Wall Street doesn’t attract wallflowers. Investment banks used to target the jocks, team captains and college club leaders and even back office or accounting jobs were not staffed by introverts. This is changing – the rise of quants and data scientists means that the nerds are taking over, and the top jobs that used to attract extrovert characters are now being filled by more thoughtful types.
The jobs that attract introverts, versus those that are generally filled by extroverts are not always obvious and are dependent what stage you’re at in your career says Janet Raiffa, career coach, the former head of campus recruiting at Goldman Sachs and the former associate director of the Career Management Center at Columbia Business School.
“As you move up, you’ll be managing people, giving them assignments and supervising them,” she says. “Even in an operations or back-office role, you can’t be a boss who doesn’t like to talk to people and motivate your team.”
But how do you know which job is best for your personality?
The best Wall Street jobs for extroverts
Senior investment bankers:
As you move up the hierarchy in investment banking, you will be dealing with clients, leading presentations and pitching against competitors. You are the face of the company, and there are certain expectations on what personality type you bring. This is not a role for an introverted person.
“They are communicating with key decision-makers at client companies, so they have to be polished and clear in their messaging,” says Roy Cohen, career counselor, executive coach and author of The Wall Street Professional’s Survival Guide.
Sales and business development:
Rather obviously, those attempting to bring in the business should not be shrinking violets.
“On Wall Street, I see extroverts as more likely to be business developers,” says Jane Cranston, the founder and president of Executive Career Coach. “They tend to be more suited to large leadership roles, managing 60-plus people, because they have more presence and more relationships.”
“Some sales positions are basically just selling securities, whether it’s fixed income or equities, and a lot of folks have been successful in those roles by being outgoing,” Cohen says. “They like to entertain, they like to party, they like to have fun – they’re a people person – they enjoy being around people.”
Fundraising for hedge funds: The stereotype for this role is an attractive, loquacious woman with moxie.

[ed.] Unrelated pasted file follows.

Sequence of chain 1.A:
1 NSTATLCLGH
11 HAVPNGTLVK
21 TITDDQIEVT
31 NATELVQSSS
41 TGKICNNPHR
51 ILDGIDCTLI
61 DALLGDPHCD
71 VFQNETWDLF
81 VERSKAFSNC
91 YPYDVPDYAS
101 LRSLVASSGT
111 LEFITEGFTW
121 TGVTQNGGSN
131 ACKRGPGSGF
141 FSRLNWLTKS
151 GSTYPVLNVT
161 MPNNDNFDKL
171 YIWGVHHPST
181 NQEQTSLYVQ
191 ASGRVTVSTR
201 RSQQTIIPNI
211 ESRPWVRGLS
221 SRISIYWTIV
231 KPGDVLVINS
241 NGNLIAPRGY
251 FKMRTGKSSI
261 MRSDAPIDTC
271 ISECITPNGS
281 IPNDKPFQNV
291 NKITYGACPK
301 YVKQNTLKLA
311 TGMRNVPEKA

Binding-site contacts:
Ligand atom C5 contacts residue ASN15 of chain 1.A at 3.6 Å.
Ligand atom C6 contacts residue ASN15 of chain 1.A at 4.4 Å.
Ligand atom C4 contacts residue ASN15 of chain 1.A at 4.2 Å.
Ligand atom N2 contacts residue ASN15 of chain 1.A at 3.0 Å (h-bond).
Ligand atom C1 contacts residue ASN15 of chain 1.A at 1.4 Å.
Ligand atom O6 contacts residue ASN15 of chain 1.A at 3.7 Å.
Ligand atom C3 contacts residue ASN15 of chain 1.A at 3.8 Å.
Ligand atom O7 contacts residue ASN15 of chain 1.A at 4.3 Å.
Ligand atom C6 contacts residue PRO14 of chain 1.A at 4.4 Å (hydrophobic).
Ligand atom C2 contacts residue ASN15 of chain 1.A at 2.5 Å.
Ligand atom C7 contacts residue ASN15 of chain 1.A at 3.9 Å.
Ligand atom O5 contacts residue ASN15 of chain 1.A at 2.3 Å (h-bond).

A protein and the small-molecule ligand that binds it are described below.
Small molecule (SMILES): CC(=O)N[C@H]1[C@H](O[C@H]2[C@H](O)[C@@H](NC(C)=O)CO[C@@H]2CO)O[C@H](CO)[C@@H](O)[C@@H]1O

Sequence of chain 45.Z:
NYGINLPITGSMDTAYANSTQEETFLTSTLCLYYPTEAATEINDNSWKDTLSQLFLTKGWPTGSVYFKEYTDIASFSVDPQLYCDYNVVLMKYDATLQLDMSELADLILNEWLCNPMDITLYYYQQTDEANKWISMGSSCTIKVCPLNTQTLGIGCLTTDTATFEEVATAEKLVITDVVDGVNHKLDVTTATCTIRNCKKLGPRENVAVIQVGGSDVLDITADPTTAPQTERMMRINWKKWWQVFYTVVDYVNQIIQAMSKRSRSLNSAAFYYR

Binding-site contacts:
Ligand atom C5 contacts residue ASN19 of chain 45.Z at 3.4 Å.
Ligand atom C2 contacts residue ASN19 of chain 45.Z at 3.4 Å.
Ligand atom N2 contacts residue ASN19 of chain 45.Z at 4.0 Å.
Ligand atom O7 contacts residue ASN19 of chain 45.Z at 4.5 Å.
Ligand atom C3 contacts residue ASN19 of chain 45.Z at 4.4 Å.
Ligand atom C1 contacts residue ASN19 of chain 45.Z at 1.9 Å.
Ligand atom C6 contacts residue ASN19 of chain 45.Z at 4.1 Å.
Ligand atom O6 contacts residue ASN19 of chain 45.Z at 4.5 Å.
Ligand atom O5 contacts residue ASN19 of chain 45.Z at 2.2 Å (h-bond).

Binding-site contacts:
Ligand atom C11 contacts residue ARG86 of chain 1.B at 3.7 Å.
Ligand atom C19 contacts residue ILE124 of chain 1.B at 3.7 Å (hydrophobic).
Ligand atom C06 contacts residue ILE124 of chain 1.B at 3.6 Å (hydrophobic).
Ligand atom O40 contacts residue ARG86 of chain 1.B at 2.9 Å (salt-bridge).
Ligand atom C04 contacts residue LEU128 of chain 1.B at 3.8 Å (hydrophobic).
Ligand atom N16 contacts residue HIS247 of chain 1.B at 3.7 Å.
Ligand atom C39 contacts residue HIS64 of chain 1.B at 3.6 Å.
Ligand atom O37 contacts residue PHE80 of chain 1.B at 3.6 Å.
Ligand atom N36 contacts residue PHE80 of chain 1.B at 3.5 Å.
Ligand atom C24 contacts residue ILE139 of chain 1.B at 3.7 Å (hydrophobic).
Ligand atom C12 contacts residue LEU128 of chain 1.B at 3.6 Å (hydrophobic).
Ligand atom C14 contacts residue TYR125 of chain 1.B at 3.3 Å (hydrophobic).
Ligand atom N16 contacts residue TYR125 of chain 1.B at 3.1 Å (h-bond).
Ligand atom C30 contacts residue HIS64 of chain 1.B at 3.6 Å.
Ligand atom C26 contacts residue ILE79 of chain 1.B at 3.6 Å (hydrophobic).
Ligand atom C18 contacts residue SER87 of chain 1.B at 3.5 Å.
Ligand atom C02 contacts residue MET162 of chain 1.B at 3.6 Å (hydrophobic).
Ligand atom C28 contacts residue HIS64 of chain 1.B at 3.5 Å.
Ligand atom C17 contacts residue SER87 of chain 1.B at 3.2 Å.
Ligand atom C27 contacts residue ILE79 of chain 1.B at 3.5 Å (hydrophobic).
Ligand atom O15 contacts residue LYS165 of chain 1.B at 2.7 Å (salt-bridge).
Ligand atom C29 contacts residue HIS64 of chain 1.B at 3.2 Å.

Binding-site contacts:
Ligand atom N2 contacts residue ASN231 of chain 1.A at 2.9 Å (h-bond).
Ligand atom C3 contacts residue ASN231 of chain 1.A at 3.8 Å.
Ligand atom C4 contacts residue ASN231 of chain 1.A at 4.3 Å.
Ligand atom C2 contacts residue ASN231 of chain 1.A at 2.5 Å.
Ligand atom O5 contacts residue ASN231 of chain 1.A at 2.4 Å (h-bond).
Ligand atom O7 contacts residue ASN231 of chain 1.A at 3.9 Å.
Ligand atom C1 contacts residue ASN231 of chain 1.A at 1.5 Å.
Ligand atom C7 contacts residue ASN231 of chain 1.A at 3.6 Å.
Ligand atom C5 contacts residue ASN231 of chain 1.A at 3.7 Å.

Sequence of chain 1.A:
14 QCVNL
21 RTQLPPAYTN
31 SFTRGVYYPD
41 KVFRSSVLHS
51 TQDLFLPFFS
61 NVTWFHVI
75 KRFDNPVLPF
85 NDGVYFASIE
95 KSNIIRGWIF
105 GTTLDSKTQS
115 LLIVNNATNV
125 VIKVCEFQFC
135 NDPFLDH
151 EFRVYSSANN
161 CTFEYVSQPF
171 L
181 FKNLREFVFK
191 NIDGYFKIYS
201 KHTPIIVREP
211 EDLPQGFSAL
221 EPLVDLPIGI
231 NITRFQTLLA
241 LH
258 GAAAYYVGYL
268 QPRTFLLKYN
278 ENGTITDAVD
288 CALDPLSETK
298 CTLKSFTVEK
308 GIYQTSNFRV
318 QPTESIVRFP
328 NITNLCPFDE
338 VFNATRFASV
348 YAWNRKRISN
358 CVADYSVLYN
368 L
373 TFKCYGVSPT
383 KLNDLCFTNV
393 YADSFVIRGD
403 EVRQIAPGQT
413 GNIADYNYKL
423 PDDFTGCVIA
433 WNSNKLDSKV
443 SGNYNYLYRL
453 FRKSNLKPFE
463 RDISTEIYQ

“Capital-raising for hedge funds is about promoting a fund and getting investors to get excited about that fund, so it requires communicating with conviction and passion, but when you’re introverted, it’s tough to do that,” Cohen says. “Most are vivacious and outgoing.”
Private banking and wealth management: This role is responsible for cultivating relationships with wealthy clients.
“You have to socialize with ultra-high-net-worth clients and build relationships them,” Cohen says. “Wealthy individuals and families need to feel that they can trust you.”
“Private wealth is the one area I would most identify with extroverts, because there’s a strong sales component and a strong sociability component,” Raiffa says. “In a group of Wall Street people, you could pick out the private wealth professional – he or she would be the most charming and tell the best stories, because they’re in the business of getting money from people, which depends on person-to-person charm and an ability to build long-term relationships.
Technology liaison: This role is the intermediary between the technology division and the individuals who use tech to perform their jobs.
“You have to understand the needs of the user community with respect to technology, communicate that to the tech organization, get the tech team to build or modify systems or procedures that are tech-based and go back to their stakeholders and teach them,” Cohen says. “They need to be very comfortable working with people and establishing relationships with them.”